Wiki Contributions


The main overlap between Modeling the impact of AI safety field-building programs and the other two posts is the disclaimers, which we believe should be copied in all three posts, and the main QARY definition, which seemed significant enough to add. Beyond that, the intro post is distinct from the two analysis posts.

This post does have much in common with the Cost-effectiveness of student programs for AI safety research.  The two post are structured in an incredibly similar manner. That being said, the sections, are doing the same analysis to different sets of programs. As such, the graphs/numbers/conclusions drawn may be different.

It's plausible that we could've dramatically shortened the section "The model" from one of the posts. Ultimately, we did not decide to and instead let the reader decide if they wanted to skip. (This has the added benefit of making each post most self-contained.) However, we could see arguments for the opposing view.

Of course!

We ask practitioners who have direct experience with these programs for their beliefs as to which research avenues participants pursue before and after the program. Research relevance (before/without, during, or after) is given by the sum product of these probabilities with CAIS’s judgement of the relevance of different research avenues (in the sense defined here).You can find the explicit calculations for workshops at lines 28-81 of this script, and for socials at lines 28-38 of this script.

Using workshop contenders’ research relevance without the program (during and after the program period) as an example:

  1. There are ~107 papers submitted with unique sets of authors. (Not quite -- this is just number of non-unique authors across submitted papers divided by average number of authors per paper. This is the way that the main practitioner interviewed about workshops found it most natural to think through this problem.)
  2. What might the distribution of research avenues among these papers look like without the program
    1. Practitioners believe: around 3% cover research avenues that CAIS considers to be 100x the relevance of adversarial robustness (e.g. power aversion), 30% cover avenues 10x the relevance of adversarial robustness (e.g. trojans), 30% cover avenues equally relevant to adversarial robustness, and most of the remainder of papers would cover research avenues 0.1x the relevance of adversarial robustness. (Next point refers to the remaining remainder.)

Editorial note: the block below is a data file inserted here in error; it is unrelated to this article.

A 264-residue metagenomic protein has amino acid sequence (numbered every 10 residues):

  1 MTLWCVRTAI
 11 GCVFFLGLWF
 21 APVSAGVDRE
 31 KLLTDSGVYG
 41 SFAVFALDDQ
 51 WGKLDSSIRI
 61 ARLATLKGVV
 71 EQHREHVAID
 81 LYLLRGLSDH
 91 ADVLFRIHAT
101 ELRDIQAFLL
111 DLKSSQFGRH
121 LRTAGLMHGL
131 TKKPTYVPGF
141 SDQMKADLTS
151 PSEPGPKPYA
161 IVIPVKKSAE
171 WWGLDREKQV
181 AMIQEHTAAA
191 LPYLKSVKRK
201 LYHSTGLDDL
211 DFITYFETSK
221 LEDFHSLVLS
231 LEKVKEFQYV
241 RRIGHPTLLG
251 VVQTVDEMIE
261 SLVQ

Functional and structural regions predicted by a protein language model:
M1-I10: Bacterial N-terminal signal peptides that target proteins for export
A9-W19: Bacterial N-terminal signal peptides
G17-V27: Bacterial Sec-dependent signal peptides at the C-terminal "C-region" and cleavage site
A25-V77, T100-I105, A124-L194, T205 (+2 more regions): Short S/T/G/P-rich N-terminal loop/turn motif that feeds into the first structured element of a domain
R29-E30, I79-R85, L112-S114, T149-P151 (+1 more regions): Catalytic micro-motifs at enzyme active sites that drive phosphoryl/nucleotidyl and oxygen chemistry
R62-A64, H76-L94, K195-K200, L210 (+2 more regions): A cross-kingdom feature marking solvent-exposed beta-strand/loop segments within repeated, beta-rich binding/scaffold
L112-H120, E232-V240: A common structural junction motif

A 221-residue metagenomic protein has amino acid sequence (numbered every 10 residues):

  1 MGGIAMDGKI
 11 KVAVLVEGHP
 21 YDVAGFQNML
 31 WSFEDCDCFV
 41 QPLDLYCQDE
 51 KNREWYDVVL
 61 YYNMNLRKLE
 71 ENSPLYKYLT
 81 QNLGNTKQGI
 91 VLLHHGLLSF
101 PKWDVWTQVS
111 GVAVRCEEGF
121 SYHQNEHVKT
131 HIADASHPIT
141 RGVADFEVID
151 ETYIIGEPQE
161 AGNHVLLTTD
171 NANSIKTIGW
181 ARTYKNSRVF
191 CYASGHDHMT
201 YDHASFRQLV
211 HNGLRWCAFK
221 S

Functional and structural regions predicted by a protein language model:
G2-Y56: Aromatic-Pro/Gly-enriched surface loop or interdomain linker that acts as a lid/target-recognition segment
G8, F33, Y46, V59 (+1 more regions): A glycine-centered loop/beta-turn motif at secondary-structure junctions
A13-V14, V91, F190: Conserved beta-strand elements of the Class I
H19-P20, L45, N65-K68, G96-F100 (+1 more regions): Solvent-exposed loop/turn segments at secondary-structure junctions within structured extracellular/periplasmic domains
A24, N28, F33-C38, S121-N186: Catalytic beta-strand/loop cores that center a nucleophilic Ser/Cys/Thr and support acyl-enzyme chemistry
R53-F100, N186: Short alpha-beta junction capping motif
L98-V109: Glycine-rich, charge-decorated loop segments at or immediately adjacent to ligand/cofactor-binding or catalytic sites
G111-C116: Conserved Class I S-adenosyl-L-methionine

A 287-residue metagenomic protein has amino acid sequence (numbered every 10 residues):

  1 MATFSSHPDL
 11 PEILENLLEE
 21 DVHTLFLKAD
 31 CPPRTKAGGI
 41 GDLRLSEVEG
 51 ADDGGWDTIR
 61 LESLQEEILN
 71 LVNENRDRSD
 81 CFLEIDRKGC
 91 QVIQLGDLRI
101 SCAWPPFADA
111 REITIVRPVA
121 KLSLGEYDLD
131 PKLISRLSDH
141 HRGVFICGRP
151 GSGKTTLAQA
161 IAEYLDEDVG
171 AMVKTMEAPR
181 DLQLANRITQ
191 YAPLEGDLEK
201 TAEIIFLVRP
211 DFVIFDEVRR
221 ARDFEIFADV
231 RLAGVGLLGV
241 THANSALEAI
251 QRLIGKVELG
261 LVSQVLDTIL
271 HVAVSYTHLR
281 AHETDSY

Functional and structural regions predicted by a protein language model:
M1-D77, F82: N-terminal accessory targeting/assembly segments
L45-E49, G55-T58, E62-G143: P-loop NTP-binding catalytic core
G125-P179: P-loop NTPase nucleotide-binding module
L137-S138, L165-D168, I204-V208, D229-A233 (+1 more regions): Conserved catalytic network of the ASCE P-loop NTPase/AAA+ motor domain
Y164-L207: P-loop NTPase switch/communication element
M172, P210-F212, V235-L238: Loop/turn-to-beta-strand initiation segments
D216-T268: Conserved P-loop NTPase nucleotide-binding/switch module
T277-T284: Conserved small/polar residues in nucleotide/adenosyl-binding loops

2. Additionally, practitioners believe that in expectation the workshop will produce 0.05 papers with 100x relevance, 0.25 papers with 10x relevance, 1 paper with 2x relevance, 4 papers with 1x relevance, and 1 paper with 0.5x relevance. Of these, the 100x and 10x papers are fully counterfactual, and the remaining papers are 30% likely to be counterfactual.
    3. Calculating out, average research relevance without the program among contenders is 3.41.

Clearly, this is far from a perfect process. Hence the strong disclaimer regarding parameter values. In future we would want to survey participants before and after, rather than rely on practitioner intuitions. We are very open to the possibility that better future methods would produce parameter values inconsistent with the current parameter values! Our hope with these posts is to provide a helpful framework for thinking about these programs, not to give confident conclusions.

Finally, it’s worth mentioning that the cost-effectiveness of these programs relative to one another do not rely very heavily on conversions. You can see this by reading off cost-effectiveness from the change in research relevance here. Further, research avenue relevance treatment effects across programs (excluding engineers submitting to the TDC, where we can be more confident) differ by a factor of ~2, whereas differences in e.g. cost per participant are ~20x and average scientist-equivalence are ~7x.

Yup! The bounty is still ongoing, now funded by a different source. We have been awarding prizes throughout the duration of the bounty and will post an update in January detailing the results.

Don't have a concrete definition off the top of my head, but I can try to give you a sense of what we're thinking about. "Alignment theory" for us refers to the class of work which is more "reason about alignment from first principles" rather than running actual experiments. (Happy to have a discussion on why this is our focus if the discussion would be useful?)

Examples: Risks from learned optimization, inaccessible information, most posts in Evan's list of research artifacts.